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How to Grow: Daffodils
Learn how to plant and grow daffodils in your yard and garden.
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How to Grow: Daffodils
Narcissus spp and hybrids
full sun, part sun
Bloom Period and Seasonal Color
Spring in colors such as yellow, white, gold and bi-colors
Mature Height x Spread
4 to 24 inches x 3 to 6 inches
If you’re looking for an easy to grow, spring flowering bulb that returns faithfully each year, slowly spreading over time and doesn’t have problems with animals, choose the daffodil. Daffodils are known for their golden or white, trumpet-shaped flowers on lance-like leaves. There is also a broad range of varieties that feature bi-colored flowers in colors of pink, rose and green as well. The small flowered versions are often called jonquils. Some jonquils have a strong, sweet fragrance. Daffodils they can be planted in small groups in perennial garden or rock garden to in large swaths in a woodland or bank. I once planted 75 bulbs a year on a bank and in only a few years it was covered with yellow flowers each spring.
Where, When and How to Plant
Daffodils are hardy throughout our region. Plant bulbs in fall in a full to part sun location in well-drained, fertile soil. Select bulbs from the local garden center. Plant bulbs 2 to 3 times their diameter deep in compost-amended holes. Add a small handful of a bulb fertilizer per bulb. Plant bulbs in groups, spacing them 3- to 6-inches apart, depending on the size of the bulb. Plant smaller bulbs closer together.
Mulch the area after planting in fall with a 2-inch thick layer of bark mulch to protect them through their first winter. Once established they won’t need protection. Let the foliage naturally yellow and die after the flowers fade to rejuvenate the bulb for next year’s blooming. Sprinkle bulb fertilizer around established plantings in fall.
Regional Advice and Care
Daffodils usually don’t need to be divided, but if they stop flowering, dig up the bulb in late spring, separate off any small bulblets that may have formed around the main bulb and replant all the bulbs in compost amended soil. Mice, voles, and chipmunks tend to avoid daffodils.
Companion Planting and Design
Plant daffodils in perennial flowerbeds next to other spring bloomers, such as bleeding hearts, iris, and peonies. Plant bulbs next to perennial flowers to cover up the daffodil’s dying foliage. The dying foliage can make the garden look unsightly. Plant also in woodland areas, on banks or in lawns. If planting in a lawn, don’t mow down the foliage until it yellows after the flowers fade.
Choose daffodil varieties based on flower color and bloom time, trying to plant early, mid, and late season bloomers to extend the bloom period. ‘King Alfred’ is a classic, large yellow variety. ‘Mt Hood’ is a similar white variety. ‘Thalia’ is a small flowered, white variety with a sweet fragrance. ‘Tete a Tete’ is a similar, small yellow flowered variety. ‘Precocious’ is a large, white variety with rose pink, frilly center. ‘Tahiti’ is a golden colored variety with flecks of orange in the double flowers. ‘Cheerfulness’ is a double flowered, white variety that offers more than one flower per stalk. ‘Paperwhites’ are white daffodils that are popular forced, or grown indoors in pots in winter.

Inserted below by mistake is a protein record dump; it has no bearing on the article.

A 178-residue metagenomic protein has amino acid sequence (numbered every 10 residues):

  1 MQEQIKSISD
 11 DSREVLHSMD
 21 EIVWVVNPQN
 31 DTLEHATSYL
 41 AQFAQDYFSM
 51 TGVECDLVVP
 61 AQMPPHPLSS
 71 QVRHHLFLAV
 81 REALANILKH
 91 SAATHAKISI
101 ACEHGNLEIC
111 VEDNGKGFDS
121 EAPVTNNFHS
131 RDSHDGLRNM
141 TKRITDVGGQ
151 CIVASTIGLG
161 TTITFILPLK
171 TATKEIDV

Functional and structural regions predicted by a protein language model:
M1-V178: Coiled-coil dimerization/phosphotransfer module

Excerpted from my book, New England Getting Started Garden Guide.
“I wandered lonely as a cloud. That floats on high o’er vales and hills, When all at once I saw a crowd, A host, of golden daffodils; Beside the lake, beneath the trees, Fluttering and dancing in the breeze.” Ahh… William Wordsworth’s poem the “The Daffodils” is the exact imagine we want in our yards in spring. Waves of golden, white and bi-colored flowers dancing in the breeze naturalized on a bank, roadside, or meadow.
Daffodils are the most reliable spring flowering bulb to naturalize. Animals don’t like them, they’re more tolerant of clay soils than tulips, and they come back and slowly spread each year. While drifts of golden ‘King Alfred’ or white ‘Mount Hood’ daffodils are an amazing site, I’m particular fond of the bi-colored beauties. ‘Chromacolor’ has pure white petals and a pink corolla or cup. ‘Replete’ has a double flower with a mix of pink and white colors. ‘Vanilla Peach’ has vanilla colored petals with a frilly peach colored corolla. Try to plant just a few types of varieties for the most dramatic effect.
When naturalizing daffodils, think groups and big bulbs. Plant in an area that gets full sun in spring, dig out sizable holes in the sod and plant 5 or 7 bulbs per hole, adding a handful of bulb fertilizer. Scatter these holes randomly throughout the area. Large bulbs will flower the next spring and for many years to come, but smaller bulbs found in some naturalizing mixes may take a few years to grow to flowering stage. Each spring add more fertilizer and in time you’ll have the waves of daffodils William Wordsworth dreamed of.
From the Vermont Garden Journal on Vermont Public Radio